In telescopic astronomy, there has been an opinion that the use of twin eyepiece devices cannot deliver the image quality of a single eyepiece. The additional light loss, a challenging accuracy of far more optical surfaces, and tiny but damaging axial misalignments are all factors that have caused some to view the binoviewer askance. Yet, microscopists have enjoyed their advantages long before someone thought to apply this principle to telescopes. (Indeed, the first binoviewers were scrappages from microscopes!)
Able to use both eyes, the brain is able to interpolate both fields. This results in a gain in contrast and a consequently improved perception of detail. There can also be a 3-D effect (although impressive, this is of course illusory since the split light path originates from a single beam). Whilst it is true that to properly get these gains the quality of the binoviewer has to be high, improvements of glass quality and lens coatings mean that possible losses are adequately compensated. There is a trade-off, but the benefits can exceed the light loss.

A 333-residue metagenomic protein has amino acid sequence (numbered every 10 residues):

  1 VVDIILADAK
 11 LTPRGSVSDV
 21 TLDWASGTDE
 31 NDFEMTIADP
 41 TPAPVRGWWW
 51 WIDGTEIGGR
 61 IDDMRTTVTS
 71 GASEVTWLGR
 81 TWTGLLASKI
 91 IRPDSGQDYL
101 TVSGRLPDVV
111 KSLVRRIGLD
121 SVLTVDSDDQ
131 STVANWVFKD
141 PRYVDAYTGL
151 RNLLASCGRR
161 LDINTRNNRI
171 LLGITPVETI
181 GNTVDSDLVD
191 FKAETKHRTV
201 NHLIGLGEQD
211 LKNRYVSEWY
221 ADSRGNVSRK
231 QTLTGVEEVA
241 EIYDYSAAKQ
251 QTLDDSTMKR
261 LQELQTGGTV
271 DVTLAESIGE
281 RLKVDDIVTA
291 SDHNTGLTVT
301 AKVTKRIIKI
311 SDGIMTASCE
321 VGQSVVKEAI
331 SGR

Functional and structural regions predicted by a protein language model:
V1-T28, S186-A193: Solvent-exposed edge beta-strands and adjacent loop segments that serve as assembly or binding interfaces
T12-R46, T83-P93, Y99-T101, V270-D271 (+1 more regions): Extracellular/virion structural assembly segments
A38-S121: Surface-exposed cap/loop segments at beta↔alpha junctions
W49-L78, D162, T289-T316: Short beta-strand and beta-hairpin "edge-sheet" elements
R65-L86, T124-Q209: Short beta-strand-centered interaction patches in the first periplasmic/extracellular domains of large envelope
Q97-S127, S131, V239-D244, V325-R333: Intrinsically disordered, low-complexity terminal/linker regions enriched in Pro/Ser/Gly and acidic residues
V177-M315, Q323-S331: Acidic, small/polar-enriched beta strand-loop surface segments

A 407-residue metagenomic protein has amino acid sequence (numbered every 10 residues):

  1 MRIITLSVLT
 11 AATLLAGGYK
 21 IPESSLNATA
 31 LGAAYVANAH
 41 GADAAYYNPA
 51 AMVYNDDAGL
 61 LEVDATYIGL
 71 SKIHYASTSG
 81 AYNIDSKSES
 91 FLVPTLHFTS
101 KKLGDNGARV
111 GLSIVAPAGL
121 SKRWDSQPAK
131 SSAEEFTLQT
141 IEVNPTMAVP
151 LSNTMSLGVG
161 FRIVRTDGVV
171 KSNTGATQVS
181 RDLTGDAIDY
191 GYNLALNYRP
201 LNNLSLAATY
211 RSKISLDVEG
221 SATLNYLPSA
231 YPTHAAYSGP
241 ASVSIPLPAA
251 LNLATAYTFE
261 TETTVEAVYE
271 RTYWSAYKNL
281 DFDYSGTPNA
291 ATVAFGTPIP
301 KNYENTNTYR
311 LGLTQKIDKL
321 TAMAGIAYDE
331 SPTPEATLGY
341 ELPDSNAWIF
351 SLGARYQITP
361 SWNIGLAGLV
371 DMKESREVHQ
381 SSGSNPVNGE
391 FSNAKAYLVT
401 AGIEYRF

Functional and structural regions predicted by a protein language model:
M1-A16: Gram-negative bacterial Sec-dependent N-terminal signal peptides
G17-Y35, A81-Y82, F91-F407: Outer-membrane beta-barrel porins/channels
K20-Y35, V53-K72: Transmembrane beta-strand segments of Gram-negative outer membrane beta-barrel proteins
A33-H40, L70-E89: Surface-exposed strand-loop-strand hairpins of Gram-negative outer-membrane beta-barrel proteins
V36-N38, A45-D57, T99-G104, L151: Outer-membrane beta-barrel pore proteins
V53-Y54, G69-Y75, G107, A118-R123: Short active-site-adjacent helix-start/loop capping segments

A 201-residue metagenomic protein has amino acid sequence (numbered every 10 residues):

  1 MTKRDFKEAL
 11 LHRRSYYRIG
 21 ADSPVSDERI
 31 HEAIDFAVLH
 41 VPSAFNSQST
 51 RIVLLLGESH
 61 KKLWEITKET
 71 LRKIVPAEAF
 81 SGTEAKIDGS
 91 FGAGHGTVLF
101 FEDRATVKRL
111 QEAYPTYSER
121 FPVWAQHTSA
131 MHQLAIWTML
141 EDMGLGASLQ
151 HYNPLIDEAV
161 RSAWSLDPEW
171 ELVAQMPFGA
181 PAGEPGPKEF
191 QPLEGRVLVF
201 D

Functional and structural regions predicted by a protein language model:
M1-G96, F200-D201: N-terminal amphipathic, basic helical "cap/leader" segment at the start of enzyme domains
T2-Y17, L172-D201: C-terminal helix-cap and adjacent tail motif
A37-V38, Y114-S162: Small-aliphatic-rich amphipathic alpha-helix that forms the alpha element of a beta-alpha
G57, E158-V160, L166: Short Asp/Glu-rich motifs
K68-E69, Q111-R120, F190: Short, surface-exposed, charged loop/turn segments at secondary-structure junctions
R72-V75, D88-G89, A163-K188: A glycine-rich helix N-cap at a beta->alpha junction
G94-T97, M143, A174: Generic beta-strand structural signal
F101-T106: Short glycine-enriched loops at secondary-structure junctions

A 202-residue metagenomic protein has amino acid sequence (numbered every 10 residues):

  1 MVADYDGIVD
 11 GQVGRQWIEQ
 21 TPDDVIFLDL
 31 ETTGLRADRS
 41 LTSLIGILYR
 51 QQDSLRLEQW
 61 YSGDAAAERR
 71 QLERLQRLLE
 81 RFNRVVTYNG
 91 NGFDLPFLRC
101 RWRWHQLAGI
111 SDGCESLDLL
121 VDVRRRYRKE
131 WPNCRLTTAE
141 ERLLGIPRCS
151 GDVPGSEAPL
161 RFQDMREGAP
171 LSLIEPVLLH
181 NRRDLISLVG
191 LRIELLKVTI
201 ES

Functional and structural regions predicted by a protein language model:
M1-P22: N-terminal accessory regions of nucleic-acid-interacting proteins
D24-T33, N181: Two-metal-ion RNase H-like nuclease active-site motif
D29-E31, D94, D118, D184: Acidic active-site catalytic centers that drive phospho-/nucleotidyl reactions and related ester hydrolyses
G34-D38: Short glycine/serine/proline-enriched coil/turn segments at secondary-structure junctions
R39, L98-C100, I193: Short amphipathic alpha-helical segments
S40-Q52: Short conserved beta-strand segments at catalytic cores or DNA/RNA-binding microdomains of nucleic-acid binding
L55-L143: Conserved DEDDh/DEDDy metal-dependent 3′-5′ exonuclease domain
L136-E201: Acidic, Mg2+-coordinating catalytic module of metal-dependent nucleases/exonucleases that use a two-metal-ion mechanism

This new 650 gram binoviewer from Vernonscope is a very stylish model aimed at the top end of the twin eyepiece market. Employing Zeiss (Jena) optics and Schott glass prisms, it importantly has a clear light-path aperture of 22mm. This allows full-field illumination of most low-power eyepieces. Each eyepiece is of course independently focusable, separated by an inter-pupillary distance of between 55mm and 75mm.
The Vernonscope deluxe binoviewer is suitable for most telescopes, although (in common with all binoviewers) their consumption of 80mm back focus makes them less suitable for reflectors unless used in conjunction with a focal extender.
For more information: vernonscope.com